Distributed links will ease the management of links by separating them from the content. This means that new links can be applied to an existing resource without modification to that resource (for example when a new image content analysis algorithm has been performed on the data set). In addition, different sets of links can be applied depending on the user viewing the resource.

Object Relational Databases for Storage of Art Images

The proposed architecture will allow multiple distributed databases to be integrated, removing the need for centralised repositories. However, as volumes are expected to exceed a terabyte, ARTISTE will use scalable object-relational database technology to manage these large data volumes.

Technical approach

Figure 1 shows the envisaged architecture for a fully implemented system.

Representations of the works of art are held in the object relational database as user defined modules (UDM). These UDMs define both the representations of the art and the functions that can be applied to these representations. These functions will include image processing and recognition techniques such as icon and painting technique detection. Hierarchical storage using disks and DVD technology will be used to store the images, as appropriate.

Metadata will also be stored in a database. This may be stored in the same object-relational database, or in a separate database, according to the incumbent systems at the user partners.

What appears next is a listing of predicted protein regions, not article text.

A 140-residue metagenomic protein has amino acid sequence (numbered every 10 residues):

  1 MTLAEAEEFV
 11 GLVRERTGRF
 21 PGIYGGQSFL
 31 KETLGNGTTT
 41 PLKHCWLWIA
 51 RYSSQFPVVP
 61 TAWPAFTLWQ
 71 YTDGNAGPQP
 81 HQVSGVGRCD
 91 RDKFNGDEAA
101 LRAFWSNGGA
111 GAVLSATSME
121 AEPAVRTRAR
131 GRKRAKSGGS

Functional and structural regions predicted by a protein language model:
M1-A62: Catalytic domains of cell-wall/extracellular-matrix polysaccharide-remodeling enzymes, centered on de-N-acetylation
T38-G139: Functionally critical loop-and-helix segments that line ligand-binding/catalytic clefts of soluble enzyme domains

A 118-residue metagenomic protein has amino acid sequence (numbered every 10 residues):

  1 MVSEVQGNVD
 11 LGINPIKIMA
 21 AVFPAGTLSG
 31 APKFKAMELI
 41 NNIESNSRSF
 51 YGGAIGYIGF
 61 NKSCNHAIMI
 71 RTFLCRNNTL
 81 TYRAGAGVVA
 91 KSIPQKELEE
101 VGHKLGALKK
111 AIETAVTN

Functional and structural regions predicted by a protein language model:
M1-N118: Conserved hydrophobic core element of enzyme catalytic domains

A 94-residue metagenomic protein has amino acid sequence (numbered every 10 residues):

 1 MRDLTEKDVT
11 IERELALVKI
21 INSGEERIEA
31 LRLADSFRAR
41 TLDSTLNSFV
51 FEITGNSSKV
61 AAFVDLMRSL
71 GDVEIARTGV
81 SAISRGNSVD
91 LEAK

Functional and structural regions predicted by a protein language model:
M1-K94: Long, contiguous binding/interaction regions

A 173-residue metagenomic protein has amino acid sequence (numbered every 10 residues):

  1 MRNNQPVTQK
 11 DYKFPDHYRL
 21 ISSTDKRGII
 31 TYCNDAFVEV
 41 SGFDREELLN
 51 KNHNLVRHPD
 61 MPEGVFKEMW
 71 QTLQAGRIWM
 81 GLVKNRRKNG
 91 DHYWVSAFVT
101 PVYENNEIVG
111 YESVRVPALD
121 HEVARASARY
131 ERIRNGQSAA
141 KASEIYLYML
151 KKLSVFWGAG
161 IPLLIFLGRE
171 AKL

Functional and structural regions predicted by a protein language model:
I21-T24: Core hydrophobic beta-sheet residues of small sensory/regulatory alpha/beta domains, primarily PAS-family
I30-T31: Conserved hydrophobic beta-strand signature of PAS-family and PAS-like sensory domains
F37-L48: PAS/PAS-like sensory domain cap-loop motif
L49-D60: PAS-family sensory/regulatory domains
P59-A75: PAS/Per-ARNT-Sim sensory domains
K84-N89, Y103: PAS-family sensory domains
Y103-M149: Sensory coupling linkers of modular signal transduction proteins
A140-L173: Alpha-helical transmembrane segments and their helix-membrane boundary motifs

RDF provides for metadata definition through the use of schemas. Schemas define the relevant metadata terms (the namespace) and the associated semantics. Individual RDF queries and statements may use multiple schemas. The system will make use of existing schemas such as the Dublin Core schema and will provide wrappers for existing resources such as the Art and Architecture thesaurus in a RDF schema wrapper.

Figure 1: Artiste architecture
Figure 1: Artiste architecture

The Distributed Query and Metadata Layer will provide a single interface to the art and its metadata. This layer will accept RDF queries and retrieve the relevant art document, either by formulating and executing a content-analysis SQL query in real-time, or by querying the metadata database using the common metadata schemas as necessary. The layer will map the RDF metadata namespace on to the metadata representation within the database. This mapping may be different for different galleries.